IN 2012 three Japanese tourists in Australia drove their rented car up to its wheel arches on a mudflat and themselves into the annals of internet notoriety after blindly following a sat-nav.
Research from University College London suggests the surprise is not that people make this kind of elementary mistake, but that it happens so seldom.
Reliance on GPS navigation systems suppresses the pattern of brain activity that normally occurs when we are trying to find our way around a city, according to a study that implies the devices may be impairing our ability to think of alternative routes.
The scientists asked 24 people between the ages of 20 and 35 to sit in an fMRI scanner and work out how to get to different places in the West End of London on a video simulation.
Half the time they were shown a map, given a destination and prompted at every street corner to choose which direction to take by pressing a button. In the other scenarios they were simply told which key to hit, replicating a sat-nav’s orders.
When the participants had to think about their routes, they showed elevated electrical activity in the hippocampus, a brain region that is believed to be closely involved in storing and retrieving memories. When they were guided all the way to their goal, however, the patterns were little different from normal.
Previous studies from UCL have shown that the hippocampus seems to encode a mental map that physically corresponds to the paths people follow through challenging urban districts.
The faculty has also discovered that London’s black-cab drivers have enlarged hippocampi, which suggests that acquiring “the knowledge” and continually weighing up the merits of different routes could strengthen the basis of spatial memory.
“If you are having a hard time navigating the mass of streets in a city, you are likely putting high demands on your hippocampus and prefrontal cortex. Our results fit with models in which the hippocampus simulates journeys on possible paths, while the prefrontal cortex helps us to plan which ones will get us to our destination,” said Hugo Spires, who led the study.
“When we have technology telling us which way to go, however, these parts of the brain simply don’t respond to the street network. In that sense our brain has switched off its interest in the streets around us.”
The research is published in Nature Communications.
Oliver Moody, Science Correspondent
This article first appeared in The Times
Sat-nav doesn’t make me stupid — I’m a rotten driver without it
I HAVE so many shortcomings that, were I to list them, I would fill the page, writes Hilary Rose for The Times. Suffice to say that, chief among them, worse even than my unfortunate Angry Birds addiction, is having no sense of direction. None. I can’t tell up from down or east from west, and I definitely can’t read a map.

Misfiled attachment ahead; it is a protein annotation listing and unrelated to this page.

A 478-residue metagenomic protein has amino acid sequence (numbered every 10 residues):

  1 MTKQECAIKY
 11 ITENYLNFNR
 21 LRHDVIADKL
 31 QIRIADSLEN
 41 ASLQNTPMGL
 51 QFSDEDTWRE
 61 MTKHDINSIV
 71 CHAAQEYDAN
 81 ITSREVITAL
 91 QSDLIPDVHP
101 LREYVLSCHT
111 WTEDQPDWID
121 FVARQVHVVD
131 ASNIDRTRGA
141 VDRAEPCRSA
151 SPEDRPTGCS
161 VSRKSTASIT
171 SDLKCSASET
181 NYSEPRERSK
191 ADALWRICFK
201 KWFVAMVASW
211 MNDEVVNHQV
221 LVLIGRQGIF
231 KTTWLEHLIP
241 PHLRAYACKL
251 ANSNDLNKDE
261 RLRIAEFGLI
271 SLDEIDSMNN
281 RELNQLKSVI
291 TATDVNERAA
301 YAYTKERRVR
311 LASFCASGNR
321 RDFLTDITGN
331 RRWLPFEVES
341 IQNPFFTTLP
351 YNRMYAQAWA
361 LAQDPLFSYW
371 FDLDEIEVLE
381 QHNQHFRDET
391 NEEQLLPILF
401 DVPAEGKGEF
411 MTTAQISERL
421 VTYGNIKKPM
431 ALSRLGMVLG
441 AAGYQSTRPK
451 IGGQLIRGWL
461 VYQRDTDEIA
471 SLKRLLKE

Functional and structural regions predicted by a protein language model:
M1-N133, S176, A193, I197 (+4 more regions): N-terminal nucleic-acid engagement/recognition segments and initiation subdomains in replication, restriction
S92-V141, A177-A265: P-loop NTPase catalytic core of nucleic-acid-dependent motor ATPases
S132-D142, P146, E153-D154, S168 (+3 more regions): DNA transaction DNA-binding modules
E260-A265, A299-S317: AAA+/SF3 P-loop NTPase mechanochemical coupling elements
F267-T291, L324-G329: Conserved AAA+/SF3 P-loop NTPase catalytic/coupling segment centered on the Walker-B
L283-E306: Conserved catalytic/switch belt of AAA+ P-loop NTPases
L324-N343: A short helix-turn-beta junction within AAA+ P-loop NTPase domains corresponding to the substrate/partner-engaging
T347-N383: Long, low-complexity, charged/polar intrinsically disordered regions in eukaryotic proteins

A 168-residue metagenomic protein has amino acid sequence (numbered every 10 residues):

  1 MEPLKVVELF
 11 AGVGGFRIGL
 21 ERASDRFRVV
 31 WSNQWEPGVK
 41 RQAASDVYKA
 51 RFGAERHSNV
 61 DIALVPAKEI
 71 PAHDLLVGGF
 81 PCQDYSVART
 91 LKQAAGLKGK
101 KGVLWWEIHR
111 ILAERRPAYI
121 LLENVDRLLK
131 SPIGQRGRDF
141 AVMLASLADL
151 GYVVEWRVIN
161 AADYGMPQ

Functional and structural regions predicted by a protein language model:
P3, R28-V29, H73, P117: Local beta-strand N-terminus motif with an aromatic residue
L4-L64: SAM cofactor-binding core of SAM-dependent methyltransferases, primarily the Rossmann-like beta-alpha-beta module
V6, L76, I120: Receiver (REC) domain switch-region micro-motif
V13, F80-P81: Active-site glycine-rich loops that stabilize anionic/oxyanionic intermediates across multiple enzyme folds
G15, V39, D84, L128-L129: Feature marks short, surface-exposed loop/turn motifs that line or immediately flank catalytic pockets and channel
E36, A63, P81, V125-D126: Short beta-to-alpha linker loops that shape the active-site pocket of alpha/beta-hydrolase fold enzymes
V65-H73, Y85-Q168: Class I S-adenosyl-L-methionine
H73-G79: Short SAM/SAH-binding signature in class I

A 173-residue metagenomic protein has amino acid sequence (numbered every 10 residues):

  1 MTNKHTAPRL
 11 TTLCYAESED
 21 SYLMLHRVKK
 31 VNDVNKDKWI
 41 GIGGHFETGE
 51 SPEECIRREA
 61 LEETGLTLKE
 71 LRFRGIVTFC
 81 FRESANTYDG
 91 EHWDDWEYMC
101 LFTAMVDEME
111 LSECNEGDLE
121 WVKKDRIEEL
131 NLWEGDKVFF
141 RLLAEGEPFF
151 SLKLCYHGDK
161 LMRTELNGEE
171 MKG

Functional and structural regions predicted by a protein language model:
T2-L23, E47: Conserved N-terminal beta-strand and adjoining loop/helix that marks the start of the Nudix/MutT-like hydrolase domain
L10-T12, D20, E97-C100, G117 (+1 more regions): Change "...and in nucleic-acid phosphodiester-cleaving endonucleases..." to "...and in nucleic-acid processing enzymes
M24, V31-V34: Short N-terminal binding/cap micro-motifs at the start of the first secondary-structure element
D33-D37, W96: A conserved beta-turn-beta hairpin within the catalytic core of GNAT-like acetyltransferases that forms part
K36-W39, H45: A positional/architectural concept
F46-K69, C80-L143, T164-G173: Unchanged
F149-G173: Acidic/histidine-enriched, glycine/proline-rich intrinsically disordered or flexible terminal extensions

You might think I’d be worried, then, by the news that sat-navs make you stupid, but I’m not because I don’t have one. Researchers at University College London have found that your brain doesn’t bother trying to work out how to get somewhere if there’s a sat-nav doing it for you. Well, duh. It’s not exactly surprising, is it? Brains didn’t get where they are today by doing work they didn’t have to.
Mine fails me, though, when it comes to finding places. My car also fails me on this front because it’s so old it doesn’t even have Bluetooth, let alone sat-nav. It doesn’t often matter because I know London like the back of my hand. Well, I know the nice bits north of the river with an SW postcode, which are the only bits I need to know. I don’t know Islington, obviously. Nobody wants to know Islington. And I rarely drive anywhere else outside town to which I don’t already know the way.
It’s when I do that the problems start. The day I failed to find Gloucestershire was, I have to admit, a low point. I seem to remember I drove in circles round Burford for much of the morning before eventually the person I was meeting sent out a search party — really, hand on heart — to find me. Brockley — somewhere over there, I’m still not entirely sure where — proved entirely beyond my capabilities, even with 14 pages of printed directions from the AA’s route planner.
“Brains didn’t get where they are today by doing work they didn’t have to”
I like to think it was because I was on my own and because driving and reading are not compatible, but that would be a lie. The sad truth is that it’s entirely down to my total incompetence. I got as far as Lambeth before thinking, “There be dragons,” and succumbing to panic. Shropshire turned out to be much farther than anyone could imagine, possibly because I drove there from London via Chester and had a near-miss with Liverpool on the way back. i made it to a funeral in Berkshire only because a friend helpfully provided me with photographs of all the relevant street and motorway signs and sent them to me in a single folder, in the order I’d encounter them.
On second thoughts, maybe a sat-nav wouldn’t be such a bad idea. All I need first is a new car, for which the funds, sadly, are nonexistent. It looks as if I’m going to be getting lost for a long while yet. Or never leaving Chelsea.